Speaking from the perspective of national follow-up actions, Health Minister Massad of Chile explained his government's efforts to concentrate on equity in health services while maintaining quality of service and the extent of coverage.

Argentina also articulated several ideas on fighting hunger in the hemisphere, emphasizing the role of the private sector and utilization of existing infrastructure. The Government of Argentina plans to circulate a formal proposal to the hemisphere in the near future, which will serve as the basis for a future meeting of technical experts.

Strengthening the Role of Women in Society (Presented by Nicaragua, Responsible Coordinator)

The Executive Director of the Nicaraguan Institute for Women, joined by representatives of the Government of Argentina, the OAS Inter-American Commission for Women (OAS/CIM) and the Inter-American Development Bank (IDB), emphasized the major priorities in reducing discrimination against women: greater awareness of violence against women, reform of the legal system to protect women from violence, and the need for more roles for women in policy-making. Some examples of national actions to these ends include the establishment of women's emergency phone lines and police training to more adequately address violence against women. Increasing the economic competitiveness of women through education can also play an important role, as evidenced by the "seed fund" administered by the Inter-American Commission on Women.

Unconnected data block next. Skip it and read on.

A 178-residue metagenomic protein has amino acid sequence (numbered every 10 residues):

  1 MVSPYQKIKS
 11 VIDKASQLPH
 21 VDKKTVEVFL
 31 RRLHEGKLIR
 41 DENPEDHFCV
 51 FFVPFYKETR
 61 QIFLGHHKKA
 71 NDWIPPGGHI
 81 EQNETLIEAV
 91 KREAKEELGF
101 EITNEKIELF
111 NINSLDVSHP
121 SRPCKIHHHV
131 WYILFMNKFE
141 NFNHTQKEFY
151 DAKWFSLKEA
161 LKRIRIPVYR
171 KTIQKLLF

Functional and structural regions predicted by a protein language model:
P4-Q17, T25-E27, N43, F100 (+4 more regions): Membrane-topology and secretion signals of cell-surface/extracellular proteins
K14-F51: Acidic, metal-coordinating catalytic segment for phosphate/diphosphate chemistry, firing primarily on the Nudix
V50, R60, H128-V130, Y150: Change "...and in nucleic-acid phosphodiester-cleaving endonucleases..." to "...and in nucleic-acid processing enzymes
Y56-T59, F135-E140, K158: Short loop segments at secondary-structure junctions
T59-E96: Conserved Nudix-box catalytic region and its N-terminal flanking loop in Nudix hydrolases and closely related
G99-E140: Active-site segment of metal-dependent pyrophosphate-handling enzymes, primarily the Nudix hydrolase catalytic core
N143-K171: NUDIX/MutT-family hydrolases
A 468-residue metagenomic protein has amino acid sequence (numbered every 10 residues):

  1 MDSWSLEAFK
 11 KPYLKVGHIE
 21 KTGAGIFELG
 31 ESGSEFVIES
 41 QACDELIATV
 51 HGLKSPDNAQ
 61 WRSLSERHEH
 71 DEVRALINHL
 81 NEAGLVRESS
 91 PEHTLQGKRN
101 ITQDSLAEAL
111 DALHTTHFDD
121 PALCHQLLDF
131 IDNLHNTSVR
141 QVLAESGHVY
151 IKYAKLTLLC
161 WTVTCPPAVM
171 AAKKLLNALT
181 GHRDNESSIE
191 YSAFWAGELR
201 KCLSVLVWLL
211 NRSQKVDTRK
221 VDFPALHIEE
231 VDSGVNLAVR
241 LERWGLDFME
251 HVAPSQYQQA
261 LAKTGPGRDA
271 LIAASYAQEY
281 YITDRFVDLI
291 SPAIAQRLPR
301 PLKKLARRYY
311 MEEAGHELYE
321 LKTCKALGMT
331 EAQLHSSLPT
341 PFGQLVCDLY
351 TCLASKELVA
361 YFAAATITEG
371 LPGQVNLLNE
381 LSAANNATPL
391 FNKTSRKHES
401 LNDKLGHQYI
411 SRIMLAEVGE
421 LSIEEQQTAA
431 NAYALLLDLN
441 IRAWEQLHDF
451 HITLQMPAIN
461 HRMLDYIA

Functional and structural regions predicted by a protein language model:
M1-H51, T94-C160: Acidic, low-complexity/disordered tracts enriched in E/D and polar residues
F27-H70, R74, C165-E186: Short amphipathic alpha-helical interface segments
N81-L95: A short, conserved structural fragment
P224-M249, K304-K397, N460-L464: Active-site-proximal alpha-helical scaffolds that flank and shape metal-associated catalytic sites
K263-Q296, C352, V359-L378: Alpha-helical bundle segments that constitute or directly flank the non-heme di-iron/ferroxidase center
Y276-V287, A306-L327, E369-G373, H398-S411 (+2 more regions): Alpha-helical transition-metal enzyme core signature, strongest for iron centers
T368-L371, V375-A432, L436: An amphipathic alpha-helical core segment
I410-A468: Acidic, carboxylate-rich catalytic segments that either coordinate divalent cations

Encouraging Small Business and Microenterprise (Presented by the Inter-American Development Bank; Responsible Coordinator)

The panel, consisting of representatives of the IDB, the Development Bank of Chile and the Women's World Banking Affiliate in Chile, illustrated how a small amount of funding can make an enormous difference in the lives of those who might otherwise be bound by poverty, the majority of whom are women. Small loans, combined with specific job training, often represent the only chance these people have for lifting themselves out of poverty. The IDB intends to engage private financial institutions to make micro-loans widely available.